... gives up every thing in this life was treating him in a most brutal manner. I do not for an instant mean to assert that these dogs were not, many of them, great rascals and rank imposters; but Just as slavery produces certain vices in the slave which it would be unfair to hold him accountable for, so does this perversion of the dog from his true use to that of a beast of burthen produce in endless variety traits of cunning and deception in the hauling-dog. To be a thorough expert in dog-training a man must be able to imprecate freely and ...
— The Great Lone Land - A Narrative of Travel and Adventure in the North-West of America • W. F. Butler

... Barrington said that, and I told him I wanted my people to play that part to each other. And I am right. It was the teaching of Christ. 'Do it in My name'—surely it is right! Mr. Dalton, it is unfair, even ridiculous, if I may so speak, to lay all our mistakes and misdemeanors at the door of our Creator. He gives us sense, reason, patience, ingenuity. What are they for? To be hidden in a napkin till some crushing calamity comes and shakes ...
— Joyce's Investments - A Story for Girls • Fannie E. Newberry

... "That's most unfair. If you will only give us permission we'll prove to you that it is no joke. Perhaps, as I told it, it sounded heartless. I told it badly. What could I say—that I am sorry? Could I, a stranger, offer sympathy to you? But we are sorry. Ever since Peter ...
— The White Mice • Richard Harding Davis

... ceased caring for her from the first moment he had seen her pretty face. But he told himself that it would seem too much like taking an unfair advantage to say anything of love or marriage to ...
— Kidnapped at the Altar - or, The Romance of that Saucy Jessie Bain • Laura Jean Libbey

... that he should to a certain degree be in leading-strings, a very old and efficient officer had been selected by the admiral as his first lieutenant. Whether, in common justice, the captain and his subordinate ought not to have changed places, I leave the reader to guess; and it was the more unfair towards the worthy old first lieutenant, as, if the admiral had not entertained such a high opinion of his abilities and judgment as to confide to him the charge of his son, he would long before have been promoted ...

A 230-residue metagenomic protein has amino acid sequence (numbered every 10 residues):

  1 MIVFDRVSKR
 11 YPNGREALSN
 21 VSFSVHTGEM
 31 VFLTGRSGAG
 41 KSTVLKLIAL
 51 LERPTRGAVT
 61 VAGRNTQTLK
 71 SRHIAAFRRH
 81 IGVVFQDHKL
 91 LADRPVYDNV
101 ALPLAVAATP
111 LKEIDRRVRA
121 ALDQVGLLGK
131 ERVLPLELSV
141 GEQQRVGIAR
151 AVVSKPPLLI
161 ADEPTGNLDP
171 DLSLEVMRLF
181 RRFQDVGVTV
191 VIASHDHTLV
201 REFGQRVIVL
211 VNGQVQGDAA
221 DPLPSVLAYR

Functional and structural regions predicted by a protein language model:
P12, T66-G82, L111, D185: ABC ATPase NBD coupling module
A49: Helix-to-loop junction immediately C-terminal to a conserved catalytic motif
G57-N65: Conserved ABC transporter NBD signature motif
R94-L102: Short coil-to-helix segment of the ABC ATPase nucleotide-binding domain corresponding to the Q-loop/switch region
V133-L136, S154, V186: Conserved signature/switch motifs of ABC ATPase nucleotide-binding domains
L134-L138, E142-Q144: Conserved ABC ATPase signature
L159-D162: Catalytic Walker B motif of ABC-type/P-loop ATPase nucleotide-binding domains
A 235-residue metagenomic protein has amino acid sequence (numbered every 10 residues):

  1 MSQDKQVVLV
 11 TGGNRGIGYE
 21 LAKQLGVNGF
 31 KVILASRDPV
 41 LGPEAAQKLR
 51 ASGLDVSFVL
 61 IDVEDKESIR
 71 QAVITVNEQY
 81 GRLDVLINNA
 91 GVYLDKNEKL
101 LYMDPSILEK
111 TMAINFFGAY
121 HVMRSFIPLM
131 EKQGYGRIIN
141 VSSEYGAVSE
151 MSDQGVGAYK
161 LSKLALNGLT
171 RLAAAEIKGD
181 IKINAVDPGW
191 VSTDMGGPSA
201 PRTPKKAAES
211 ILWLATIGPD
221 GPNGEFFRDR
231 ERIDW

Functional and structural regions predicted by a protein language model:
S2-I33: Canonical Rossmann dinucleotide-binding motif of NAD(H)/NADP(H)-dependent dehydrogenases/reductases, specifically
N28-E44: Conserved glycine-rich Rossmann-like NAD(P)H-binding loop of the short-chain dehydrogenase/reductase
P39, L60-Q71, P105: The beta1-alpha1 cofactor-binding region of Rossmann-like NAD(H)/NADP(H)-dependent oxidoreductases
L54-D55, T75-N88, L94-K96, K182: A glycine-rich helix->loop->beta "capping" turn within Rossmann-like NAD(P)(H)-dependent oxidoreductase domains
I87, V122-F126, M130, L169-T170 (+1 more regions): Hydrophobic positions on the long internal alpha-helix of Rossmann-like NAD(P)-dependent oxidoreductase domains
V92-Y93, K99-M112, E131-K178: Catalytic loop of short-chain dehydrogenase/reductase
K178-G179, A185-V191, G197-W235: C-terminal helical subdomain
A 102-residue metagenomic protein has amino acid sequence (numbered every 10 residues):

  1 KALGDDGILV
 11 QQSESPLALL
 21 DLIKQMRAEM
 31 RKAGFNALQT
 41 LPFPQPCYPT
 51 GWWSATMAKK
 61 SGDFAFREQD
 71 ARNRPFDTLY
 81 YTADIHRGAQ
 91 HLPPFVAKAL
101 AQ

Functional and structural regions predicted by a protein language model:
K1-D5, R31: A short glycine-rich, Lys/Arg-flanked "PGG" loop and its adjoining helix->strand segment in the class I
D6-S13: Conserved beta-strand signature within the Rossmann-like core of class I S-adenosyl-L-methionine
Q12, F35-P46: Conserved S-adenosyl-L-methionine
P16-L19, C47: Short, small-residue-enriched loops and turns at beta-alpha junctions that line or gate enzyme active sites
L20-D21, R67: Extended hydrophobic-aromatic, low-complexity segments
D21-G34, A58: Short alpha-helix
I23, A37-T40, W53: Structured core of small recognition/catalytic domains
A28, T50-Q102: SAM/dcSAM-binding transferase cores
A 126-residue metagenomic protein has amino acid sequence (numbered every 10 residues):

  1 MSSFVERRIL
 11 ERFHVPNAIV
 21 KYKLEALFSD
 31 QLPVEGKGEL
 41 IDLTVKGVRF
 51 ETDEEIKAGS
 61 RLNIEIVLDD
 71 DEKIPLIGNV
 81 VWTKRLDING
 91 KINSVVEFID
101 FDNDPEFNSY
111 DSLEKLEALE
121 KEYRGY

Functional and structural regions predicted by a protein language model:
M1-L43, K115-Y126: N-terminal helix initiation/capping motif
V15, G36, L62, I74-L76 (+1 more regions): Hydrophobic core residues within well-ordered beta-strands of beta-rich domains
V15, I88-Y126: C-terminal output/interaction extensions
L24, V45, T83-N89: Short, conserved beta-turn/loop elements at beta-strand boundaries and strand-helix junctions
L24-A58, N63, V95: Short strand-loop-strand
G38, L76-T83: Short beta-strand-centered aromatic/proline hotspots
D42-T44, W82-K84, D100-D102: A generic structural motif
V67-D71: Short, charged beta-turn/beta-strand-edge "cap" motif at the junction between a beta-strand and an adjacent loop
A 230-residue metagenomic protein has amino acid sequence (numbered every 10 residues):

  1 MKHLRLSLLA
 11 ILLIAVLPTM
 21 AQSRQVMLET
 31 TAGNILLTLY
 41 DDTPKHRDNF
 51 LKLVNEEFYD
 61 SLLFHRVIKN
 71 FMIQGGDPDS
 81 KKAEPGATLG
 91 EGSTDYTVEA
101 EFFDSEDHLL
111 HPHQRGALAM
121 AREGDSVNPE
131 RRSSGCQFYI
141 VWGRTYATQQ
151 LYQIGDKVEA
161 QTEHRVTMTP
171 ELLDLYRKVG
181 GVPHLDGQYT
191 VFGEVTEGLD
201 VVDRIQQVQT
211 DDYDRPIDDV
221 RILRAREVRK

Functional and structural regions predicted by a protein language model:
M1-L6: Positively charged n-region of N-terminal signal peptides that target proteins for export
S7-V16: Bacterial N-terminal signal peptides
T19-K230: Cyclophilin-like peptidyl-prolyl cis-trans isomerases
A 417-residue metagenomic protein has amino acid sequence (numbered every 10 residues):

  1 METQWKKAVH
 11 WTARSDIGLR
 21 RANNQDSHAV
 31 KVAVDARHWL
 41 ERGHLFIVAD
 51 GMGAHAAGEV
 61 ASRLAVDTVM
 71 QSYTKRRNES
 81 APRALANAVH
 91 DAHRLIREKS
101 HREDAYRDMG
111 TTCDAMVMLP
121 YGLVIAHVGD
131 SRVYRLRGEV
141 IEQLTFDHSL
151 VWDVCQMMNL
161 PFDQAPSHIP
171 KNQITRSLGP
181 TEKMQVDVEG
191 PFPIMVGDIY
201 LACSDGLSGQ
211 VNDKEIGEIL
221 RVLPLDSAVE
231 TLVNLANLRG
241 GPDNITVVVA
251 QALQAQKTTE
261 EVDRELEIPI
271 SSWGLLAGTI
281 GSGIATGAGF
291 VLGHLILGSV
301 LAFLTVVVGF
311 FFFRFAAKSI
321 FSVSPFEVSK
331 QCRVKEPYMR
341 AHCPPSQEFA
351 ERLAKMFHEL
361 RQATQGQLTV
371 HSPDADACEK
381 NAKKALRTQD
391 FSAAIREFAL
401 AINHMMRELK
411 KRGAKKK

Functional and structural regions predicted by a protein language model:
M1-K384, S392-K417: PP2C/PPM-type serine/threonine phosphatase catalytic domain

— Newton Forster • Frederick Marryat

... shone into the office, and a new light seemed to come from the rain-drenched branches outside the window. Anderson continued to write, feeling all the time unhappiness heavy in his heart. He also had a sense of injury which was foreign to him. He was distinctly aware that he had an unfair allotment of the good things of life. Yet there was a question dinning through his consciousness: "Why should I have so little?" Then the world-old query considering personal responsibility for misery ...
— The Debtor - A Novel • Mary E. Wilkins Freeman

... was not free from the defects of his qualities, mental and artistic, from the propensity to set points of character in violent relief, or from the somewhat unfair generalisation which grows out of the habit of drawing types and distributing colours ...
— Studies in Literature and History • Sir Alfred Comyn Lyall

... n't mean it that way. It is always possible to be unfair in Geography and History, you know,—and besides there is a good deal of luck about it, too. He said he would have let me pass, but he had decided ...
— The Wrong Woman • Charles D. Stewart

... the various classes. 3. The consumption of fuel is reduced by 13.38 per cent. on the average; and numbers of vessels are now working on much less coal than that average, while the quality of the coal is in nearly all cases very inferior, so that it is not unfair to take credit for 20 per cent. reduction. 4. The working pressures of steam are much increased on the average, and are still increasing; many steamers now being built for 120 lb. per square inch, while 90 lb. is ...
— Scientific American Suppl. No. 299 • Various

... around it, and carry off things while you wait here, and you won't get any credit for it either. I told you there was no luck for those who rob a blind man, unless they confess in time. I'll come back in half an hour for your decision." And, having an unfair advantage of a one-legged man, I locked the door and was well down the road before Ike ...
— Labrador Days - Tales of the Sea Toilers • Wilfred Thomason Grenfell

... reply,' answered Rose. 'The question does not arise, and never will. It is unfair, almost unkind, ...
— Oliver Twist • Charles Dickens

... it that BROWZER was being crushed by unfair ridicule on his first entry into a noble profession, or art, that of SCOTT and FIELDING. He spoke of mighty poets in their misery dead. He drew a picture of BROWZER'S agonies of mind. He showed that masterpieces had, ere now, been rejected by the publishers. He denounced the licence of the ...